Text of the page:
Every new office building constructed these days seems to be made at least partly of glass. If glass walls are a metaphor for transparency, reflection, and clarity, then the offices of mortgage bank Nykredit in Copenhagen are a metaphor for taking a lot of Percocet and going ice skating with God.
The 10-story cube of glass, "The Crystal," perched right on the waterfront, is like the flagship Apple Store on steroids. It's one of the city's most towering office buildings, with two wings divided by a light-flooded atrium, and three meeting rooms that appear to be suspended in the air.
The structure was the work of architects from schmidt hammer lassen, consultants from Grontmij, and contractors from Promecon. Soon after construction, the team was awarded a 2011 European Steel Design Award.
Grontmij's steel-construction expert, Gunnar H. Isleifsson, said the day when they removed the provisional columns -- to see if the whole thing would actually stand up -- was "an exciting one."
"This is a question of remarkable geometry featuring a steel construction with six glass facades set at different angles and thus giving full rein to the play of light from the skies above," said Lars Bork Hansen, the department director at Grontmij.
Glass is wonderful, the modernists were right about that. You might feel a little bit like a moth in a jar, as folks walk by during your Q1 wrap-up meeting. But the natural light! You can almost hear the angels sing!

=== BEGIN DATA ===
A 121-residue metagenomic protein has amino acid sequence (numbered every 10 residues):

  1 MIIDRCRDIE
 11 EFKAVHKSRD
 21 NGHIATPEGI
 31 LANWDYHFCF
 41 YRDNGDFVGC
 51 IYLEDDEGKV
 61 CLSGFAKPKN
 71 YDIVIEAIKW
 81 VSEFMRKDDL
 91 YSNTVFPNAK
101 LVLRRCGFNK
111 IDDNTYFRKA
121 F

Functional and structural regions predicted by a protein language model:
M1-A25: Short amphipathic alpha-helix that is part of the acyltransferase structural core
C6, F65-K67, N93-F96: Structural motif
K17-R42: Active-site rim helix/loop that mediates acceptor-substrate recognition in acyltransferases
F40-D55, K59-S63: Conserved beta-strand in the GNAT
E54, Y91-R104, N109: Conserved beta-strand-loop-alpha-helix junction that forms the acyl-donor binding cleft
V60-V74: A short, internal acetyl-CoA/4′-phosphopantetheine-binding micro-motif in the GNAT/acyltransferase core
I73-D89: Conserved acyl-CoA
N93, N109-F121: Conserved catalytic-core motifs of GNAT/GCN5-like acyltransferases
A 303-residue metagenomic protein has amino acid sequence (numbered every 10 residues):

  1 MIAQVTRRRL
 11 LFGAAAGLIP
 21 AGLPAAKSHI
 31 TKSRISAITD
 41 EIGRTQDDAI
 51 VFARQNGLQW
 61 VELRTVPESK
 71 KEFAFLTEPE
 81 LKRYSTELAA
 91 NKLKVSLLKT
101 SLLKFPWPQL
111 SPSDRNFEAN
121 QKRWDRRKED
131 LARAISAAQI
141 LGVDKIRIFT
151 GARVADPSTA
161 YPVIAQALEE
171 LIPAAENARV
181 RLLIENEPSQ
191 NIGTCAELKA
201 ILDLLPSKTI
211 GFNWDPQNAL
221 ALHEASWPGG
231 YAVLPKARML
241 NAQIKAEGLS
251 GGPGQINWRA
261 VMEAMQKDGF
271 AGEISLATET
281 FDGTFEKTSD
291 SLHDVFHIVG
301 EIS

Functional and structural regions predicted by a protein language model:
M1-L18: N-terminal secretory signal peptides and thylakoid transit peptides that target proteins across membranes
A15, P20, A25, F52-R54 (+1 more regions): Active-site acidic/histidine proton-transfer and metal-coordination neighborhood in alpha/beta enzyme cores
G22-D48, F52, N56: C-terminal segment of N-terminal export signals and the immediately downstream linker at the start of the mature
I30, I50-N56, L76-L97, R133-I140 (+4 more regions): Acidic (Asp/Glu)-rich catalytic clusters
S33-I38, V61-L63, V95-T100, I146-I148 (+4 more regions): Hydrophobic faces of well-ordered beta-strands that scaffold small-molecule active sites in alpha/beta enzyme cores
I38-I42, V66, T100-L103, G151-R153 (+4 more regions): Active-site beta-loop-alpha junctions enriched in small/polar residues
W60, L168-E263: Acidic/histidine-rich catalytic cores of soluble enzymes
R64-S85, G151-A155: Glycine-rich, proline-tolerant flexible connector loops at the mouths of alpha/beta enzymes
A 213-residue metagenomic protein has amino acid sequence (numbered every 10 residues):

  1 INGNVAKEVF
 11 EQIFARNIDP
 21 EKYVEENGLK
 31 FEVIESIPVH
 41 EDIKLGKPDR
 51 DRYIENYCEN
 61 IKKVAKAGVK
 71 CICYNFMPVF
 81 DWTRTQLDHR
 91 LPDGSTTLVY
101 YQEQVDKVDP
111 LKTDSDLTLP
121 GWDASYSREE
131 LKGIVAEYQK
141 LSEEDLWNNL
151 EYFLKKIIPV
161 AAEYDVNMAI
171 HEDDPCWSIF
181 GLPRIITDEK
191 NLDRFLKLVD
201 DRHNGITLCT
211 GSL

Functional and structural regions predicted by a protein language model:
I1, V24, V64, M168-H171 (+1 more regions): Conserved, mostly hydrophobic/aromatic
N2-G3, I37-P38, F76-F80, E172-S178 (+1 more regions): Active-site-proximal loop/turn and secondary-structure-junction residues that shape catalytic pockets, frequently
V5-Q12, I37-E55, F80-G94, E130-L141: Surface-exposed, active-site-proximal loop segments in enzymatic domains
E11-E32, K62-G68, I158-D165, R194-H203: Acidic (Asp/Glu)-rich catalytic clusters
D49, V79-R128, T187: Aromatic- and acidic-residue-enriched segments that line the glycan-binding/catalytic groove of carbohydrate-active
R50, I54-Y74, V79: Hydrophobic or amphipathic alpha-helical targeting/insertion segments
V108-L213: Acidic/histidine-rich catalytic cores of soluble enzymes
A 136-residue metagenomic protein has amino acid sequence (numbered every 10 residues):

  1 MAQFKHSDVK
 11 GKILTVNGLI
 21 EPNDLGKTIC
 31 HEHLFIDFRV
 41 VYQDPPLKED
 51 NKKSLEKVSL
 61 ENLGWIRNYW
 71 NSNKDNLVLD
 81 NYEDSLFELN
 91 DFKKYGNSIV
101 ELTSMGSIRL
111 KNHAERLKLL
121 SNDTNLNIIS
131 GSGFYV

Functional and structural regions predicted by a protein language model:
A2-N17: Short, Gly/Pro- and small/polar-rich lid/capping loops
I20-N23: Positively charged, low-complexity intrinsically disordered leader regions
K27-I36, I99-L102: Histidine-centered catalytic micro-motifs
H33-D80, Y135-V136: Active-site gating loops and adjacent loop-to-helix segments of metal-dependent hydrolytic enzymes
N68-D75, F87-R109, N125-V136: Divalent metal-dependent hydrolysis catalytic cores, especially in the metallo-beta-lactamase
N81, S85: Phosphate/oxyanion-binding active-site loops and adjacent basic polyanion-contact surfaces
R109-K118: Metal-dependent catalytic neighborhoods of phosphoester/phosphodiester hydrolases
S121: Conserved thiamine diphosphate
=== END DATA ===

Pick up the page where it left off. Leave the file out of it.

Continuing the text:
But there is one problem with glass: The light that escapes can take a lot of energy with it. "The Crystal," however, is in Low Energy Class 2, which in Denmark means that its energy performance is 25 percent better than the minimum requirement for new buildings.
The architects also toyed with how sound bounced around the structure. Nykredit's group chief executive, Bente Overgaard, called the building a "sound work climate," which optimized "light, air and acoustics."
An employer could probably expect a boost in productivity, what with their employees toiling in a 25th century cathedral. The real question is, do we want the mortgage providers of the world to feel like they're soaring above the rest of us mere mortals?
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